Road Trip(s)!

Thursday, October 18, 2018

map to troutdale

So you were thinking that volunteering at the Bonneville Fish hatchery is all work and no play, eh? Not so! We’ve taken several day trips and lucky you, this is the post where I’ll catch you up on the majority of them.

We’ve gone on a few reconnaissance missions in the last week or two. We went back to Trout Lake on a relatively clear day with the desire to see Mt. Adams. No, we didn’t travel any gravel roads this time, we took a more direct route. That recon mission was successful as the big volcanic peak was out in plain view.

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12,281 Foot Mt. Adams
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Another View of Mt. Adams

We also took a 90 mile trip in hopes of catching Mt. St. Helens with her pants, er, clouds down. It’s a beautiful drive through the northwest forest, the road initially following the Wind River valley out of Carson, WA.

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We stopped at the closed for the season (October 1) Paradise Creek Campground operated by the U.S. National Forest Service to stretch our legs and let the mutzos sniff. While it offered no amenities other than vault toilets and a fresh water spigot each site was paved, many large enough for a motorhome and toad or a 5th wheel and tow vehicle. And talk about beautiful- tall old growth cedars, fir, alder and maple make this shady campground drop dead gorgeous.

map to northwoods

We turn left on Curly Creek Road, leaving the Wind River Canyon. Curly Creek road is another good road, a windy mountain road but it’s in good condition. When we arrived at the Mount St. Helens overlook there she was in all her glory.

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View of Mt. St. Helens Looking Northwest from Curly Creek Road Overlook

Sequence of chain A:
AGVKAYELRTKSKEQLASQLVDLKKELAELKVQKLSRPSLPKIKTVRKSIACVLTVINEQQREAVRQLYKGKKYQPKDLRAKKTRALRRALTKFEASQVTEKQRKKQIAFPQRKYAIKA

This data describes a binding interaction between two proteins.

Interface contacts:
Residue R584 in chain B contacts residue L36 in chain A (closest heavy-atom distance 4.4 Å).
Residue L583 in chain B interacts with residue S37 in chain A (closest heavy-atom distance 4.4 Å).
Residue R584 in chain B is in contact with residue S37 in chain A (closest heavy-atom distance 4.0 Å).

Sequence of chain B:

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The weather was almost perfect the exception being some haze. This is our second trip to this viewing area and we’ve been lucky to see the mountain both times. We spend some time drinking in the view before continuing on.

Curly Creek Road tees into NF90 and brings one to make a decision. Turn right and drive into what I perceive as oblivion, not knowing where the heck it goes……. or turn left and head downhill to the establishment of Northwoods. Northwoods consists of a convenience store and a bunch of cabins know as Swift Forest Camp, most lining the beautiful Swift Reservoir.

We stop at the Eagle Cliff Store and purchase a bite to eat. The proprietor states that today is perfect for viewing from the Mt. St. Helens and Spirit Lake overlook from Windy Ridge. Jil and I make a joint command decision- we don’t feel the urge to travel an additional 94 miles round trip up and back on a windy national forest road so we pass. While here we walk the mutzos through the Eagle Cliff campground. Boy, do they love all the smells the forest has to offer!